Local neighbourhoods are now allowed to develop a neighbourhood plan. This goes to a vote of all local residents in the area and informs future planning decisions by the Council. Our Tooting one is the first in Wandsworth and has kicked off with the creation of a local Forum who will put together the plan in conversation with as many people as possible. For more information and to say if you agree with this or not click here to see this current council consultation which closes on February 20th. Here is the news story about the launch.
I’m on the organising group which is keen for the whole process to be inclusive, creative and inspire us to think about how we can see a difference in our local area. Rosena and I are both on the Forum and do ask us if you have any questions or would like to get more involved – we’d love to have more people on the group.
Newlands Estate issues – Treherne Court and Baringer Square
Thanks to all the residents of Newlands Estate (off Franciscan Road and Tooting Bec Road) for raising various issues in meetings and emails. In response I organised a visit with the local Area Housing Manager and the cleaning services company. There are lots of anti social behaviour concerns, and issues with parking, trees, fly tipping, a whole strip of abandoned gardens, and crime. I hope that action will be taken on all of these and will working with council officers and our safer neighbourhood team to tackle all of these.
On a positive note we saw the planned area for a community garden and we’ll be supporting
residents to get funding for this. The plan is to have a picnic bench and some fruit trees – other ideas and sharing examples of good community gardens are very welcome.
Peoples power on Carminia Road
People living on Carminia Road were fed up with rubbish dumped in front of some garages on their road and I met with them and demanded action. As a result the council took action and the landlord cleared the rubbish within two weeks. Do get in touch with me if you have something that you want to get sorted out on your road and lets see what we can do.
A cycle parking win
Its not earth shattering but it is good news. Mike lives locally and came to me when his bike was stolen outside Trinity Pharmacy on Balham High Road. I supported him to write a petition for cycle parking hoops at the pharmacy which lots of customers signed. It took a few more months and follow up requests but finally Transport for London did agree and here they are. With continuing increases in cycling we need to see more and more parking for bikes whereever possible.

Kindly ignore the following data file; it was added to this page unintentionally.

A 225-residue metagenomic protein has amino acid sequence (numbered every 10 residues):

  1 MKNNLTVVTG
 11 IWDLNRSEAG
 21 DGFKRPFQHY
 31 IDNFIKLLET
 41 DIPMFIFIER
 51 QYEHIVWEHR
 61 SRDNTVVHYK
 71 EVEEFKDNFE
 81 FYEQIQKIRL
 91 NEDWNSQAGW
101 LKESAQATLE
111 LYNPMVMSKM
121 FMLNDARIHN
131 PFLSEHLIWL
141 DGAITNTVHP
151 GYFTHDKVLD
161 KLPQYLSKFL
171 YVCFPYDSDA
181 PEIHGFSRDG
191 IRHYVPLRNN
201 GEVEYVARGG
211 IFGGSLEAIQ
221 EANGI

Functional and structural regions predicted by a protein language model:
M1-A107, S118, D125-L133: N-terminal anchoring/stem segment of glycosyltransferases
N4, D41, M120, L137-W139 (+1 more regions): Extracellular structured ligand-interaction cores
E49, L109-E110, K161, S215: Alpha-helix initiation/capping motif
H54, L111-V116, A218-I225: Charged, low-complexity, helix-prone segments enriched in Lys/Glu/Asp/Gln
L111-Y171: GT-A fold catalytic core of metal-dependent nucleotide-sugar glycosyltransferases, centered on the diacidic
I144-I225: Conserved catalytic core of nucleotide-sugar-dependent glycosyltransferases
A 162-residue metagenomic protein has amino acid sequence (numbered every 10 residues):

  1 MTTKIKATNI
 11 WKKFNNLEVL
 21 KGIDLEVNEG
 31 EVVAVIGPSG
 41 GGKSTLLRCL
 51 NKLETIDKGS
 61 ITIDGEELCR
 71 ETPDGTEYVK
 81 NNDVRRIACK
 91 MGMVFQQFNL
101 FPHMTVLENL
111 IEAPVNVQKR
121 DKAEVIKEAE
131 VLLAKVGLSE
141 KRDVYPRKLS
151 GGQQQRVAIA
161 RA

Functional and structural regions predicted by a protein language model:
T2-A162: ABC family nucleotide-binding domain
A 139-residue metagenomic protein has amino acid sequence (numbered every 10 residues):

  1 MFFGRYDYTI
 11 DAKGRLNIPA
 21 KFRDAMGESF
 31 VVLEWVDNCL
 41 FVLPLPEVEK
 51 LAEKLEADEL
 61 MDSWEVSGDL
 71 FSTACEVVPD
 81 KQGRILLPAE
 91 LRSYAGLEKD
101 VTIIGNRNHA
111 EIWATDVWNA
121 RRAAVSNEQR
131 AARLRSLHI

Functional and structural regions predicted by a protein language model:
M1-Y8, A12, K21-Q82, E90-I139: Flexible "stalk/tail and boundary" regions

Traffic lights on Ritherdon Road
Thank you to everyone who has got in contact with me to complain about the new phasing of lights on Ritherdon Road and the knock on effect this is having on other local roads as driver try to avoid the longer queues and speed down side roads. I’ve been in contact with Transport for London and the council and hope that the phasing can be returned to the pre-road works times.
Hannah and Keiron have followed their dream, got the crowd funding needed and have now opened a brand new arts and music venue, Sound Lounge. Its on the High Road past the Royal Oak and in the shop that used to be Dreamland and more recently had the big photo of Tooting Common. The launch night was great and they have a schedule of bands and day time activities (yoga, baby groups etc) up to at least October. Here is their website – with a great video by them explaining the whole vision (clue: its not just a new pub): http://www.thesoundlounge.org.uk
Results of our local survey
Thank you to everyone who filled in the local survey that we sent around with our Christmas cards. The top issues that concern people in the area are…… street cleaning and flytipping, and crime. We’ll be taking all your comments and continuing to raise these issues with the council and taking action on your behalf.
Change to our councillor surgeries
We’ve changed our local surgery times from being in Balham library to being on the first Wednesday of every month from 10.15 – 11.15 in the Scout hall opposite Du Can Court and on the corner of Balham High Road and Elmfield Rd (the leisure centre road). Its drop in so do just turn up. Thank you to Network Neighbourhood who have a coffee morning at that time for hosting us – so you can get a drink and meet other local people at the same time. You can email us anytime too: